http://www.kidderminstershuttle.co.uk/leisure/national/11533900.Cider_With_Rosie_role_for_Morton/

I can still see in my mind’s eye how I envisioned the characters in these books. Some imaginary characters are so instilled and real that to have an actor play them can be disappointing. Obviously, some chosen actors are so perfect there is no problem alas this is not always the case. We all know some are chosen for their book office popularity rather than their resemblance to a particular character. Daniel Radcliffe will always be Harry Potter for generations of people (not good for his future career of course but we watched him grow up on the screen). We cannot contemplate anyone else as Harry or indeed any of his faithful companions or enemies.To be so immersed in a character is excellent for the reader but also a tribute to the author for creating such a realistic personality. As you can see from Stephen’s quote further down this post Pennywise from It was ‘perfect’ – I still fear clowns to this day!

Which actor was ‘perfect’ and which was ‘awful’ for your favorite book’s movie or TV adaptation?

For me The Shining movie, adapted from Stephen King’s novel, was completely ruined by Shelley Duvall, she was not believable in any part of the movie, however, Jack Nicholson was magnificent.

Shiningnovel

Do you have an actor in mind for your own novel(s)? Who are they playing and why did you chose them?

Quotes:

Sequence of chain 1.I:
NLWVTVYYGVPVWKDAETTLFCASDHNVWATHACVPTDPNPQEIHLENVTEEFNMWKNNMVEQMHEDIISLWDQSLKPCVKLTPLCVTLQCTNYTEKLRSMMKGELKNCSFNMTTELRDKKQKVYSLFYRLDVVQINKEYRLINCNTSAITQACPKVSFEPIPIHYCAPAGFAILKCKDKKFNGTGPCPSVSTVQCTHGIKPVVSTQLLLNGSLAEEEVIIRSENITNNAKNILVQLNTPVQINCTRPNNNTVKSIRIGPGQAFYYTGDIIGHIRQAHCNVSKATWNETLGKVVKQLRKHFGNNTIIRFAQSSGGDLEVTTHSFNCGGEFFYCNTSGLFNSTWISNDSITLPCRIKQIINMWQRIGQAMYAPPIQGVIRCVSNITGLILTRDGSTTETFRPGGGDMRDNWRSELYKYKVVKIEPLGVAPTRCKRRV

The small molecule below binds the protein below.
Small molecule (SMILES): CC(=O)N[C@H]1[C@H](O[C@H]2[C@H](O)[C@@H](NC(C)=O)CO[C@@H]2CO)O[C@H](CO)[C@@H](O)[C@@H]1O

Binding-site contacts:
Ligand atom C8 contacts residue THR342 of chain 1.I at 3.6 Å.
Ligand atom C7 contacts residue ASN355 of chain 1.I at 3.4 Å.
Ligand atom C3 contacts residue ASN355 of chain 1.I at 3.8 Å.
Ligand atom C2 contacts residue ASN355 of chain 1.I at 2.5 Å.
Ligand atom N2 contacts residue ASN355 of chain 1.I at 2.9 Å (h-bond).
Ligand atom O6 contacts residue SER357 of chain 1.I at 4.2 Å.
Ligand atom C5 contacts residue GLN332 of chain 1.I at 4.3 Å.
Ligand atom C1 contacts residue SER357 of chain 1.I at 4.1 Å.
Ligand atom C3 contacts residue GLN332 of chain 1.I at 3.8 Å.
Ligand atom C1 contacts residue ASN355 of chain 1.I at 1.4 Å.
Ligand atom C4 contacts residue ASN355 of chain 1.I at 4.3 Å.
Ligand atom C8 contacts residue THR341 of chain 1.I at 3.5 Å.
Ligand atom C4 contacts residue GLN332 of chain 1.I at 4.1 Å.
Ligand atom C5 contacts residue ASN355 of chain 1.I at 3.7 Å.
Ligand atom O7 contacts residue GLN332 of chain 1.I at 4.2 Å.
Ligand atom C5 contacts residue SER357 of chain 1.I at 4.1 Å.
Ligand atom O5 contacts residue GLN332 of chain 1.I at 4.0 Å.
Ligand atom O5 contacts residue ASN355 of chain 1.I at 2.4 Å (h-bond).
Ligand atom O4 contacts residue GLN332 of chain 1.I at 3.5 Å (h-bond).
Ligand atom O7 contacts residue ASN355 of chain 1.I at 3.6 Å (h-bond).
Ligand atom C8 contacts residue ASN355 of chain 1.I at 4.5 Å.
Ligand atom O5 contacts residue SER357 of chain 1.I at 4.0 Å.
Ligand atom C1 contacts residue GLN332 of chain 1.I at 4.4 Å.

“When people talk about the stuff of mine that’s frightened them onscreen, they’re apt to mention Pennywise the Clown first.” – IT, Stephen King

“I may be the first writer in America to have a piece of writing make its way to the screen whole and entire. And, when I saw the film for the first time, I was astonished that the characters of Jack and Ennis came surging into my mind again.” – Brokeback Mountain- Annie Proulx

 

FunDay

Today’s prompt – Describe your novel’s character and match them with a real actor.


Please welcome Elaine Spencer – Elaine Spenceran author of historical fiction.

1. What do you enjoy most about writing?
As a writer of fiction, I enjoy escaping to a make believe world where I am in control.  I also like that I’m constantly learning in a way that I enjoy.
2. What age did you start writing stories/poems?
I started getting into writing as a form of self-expression and healing when I was in high school.  It began as journaling then, as I learned more about myself and the world, ideas just started to grow.

3. Has your genre changed or stayed the same?

It has changed from writing for myself to writing for others in a more technical form to writing historical fiction for pleasure, which is what I enjoy most.

4. What genre are you currently reading?

Historical fiction and biographies.

5. Do you read for pleasure or research or both?

Although most of my reading these days is for research, I love reading just for pleasure.  There’s nothing like going on a mini vacation from daily life by getting lost in a good story.

6. Who is your best supporter/mentor/encourager?

I have a wonderful list of family and friends who support and encourage but my husband and sister are definitely at the top.
7. Of the characters you have created or envisioned, which is your favorite & why?

There is a lot of myself in the character of Charlotte Logan (Charlie) but one of my favorite characters is Percival Meade because he starts out snooty, annoying and with many flaws but turns out to be likeable and a little more humble while staying true to who he is.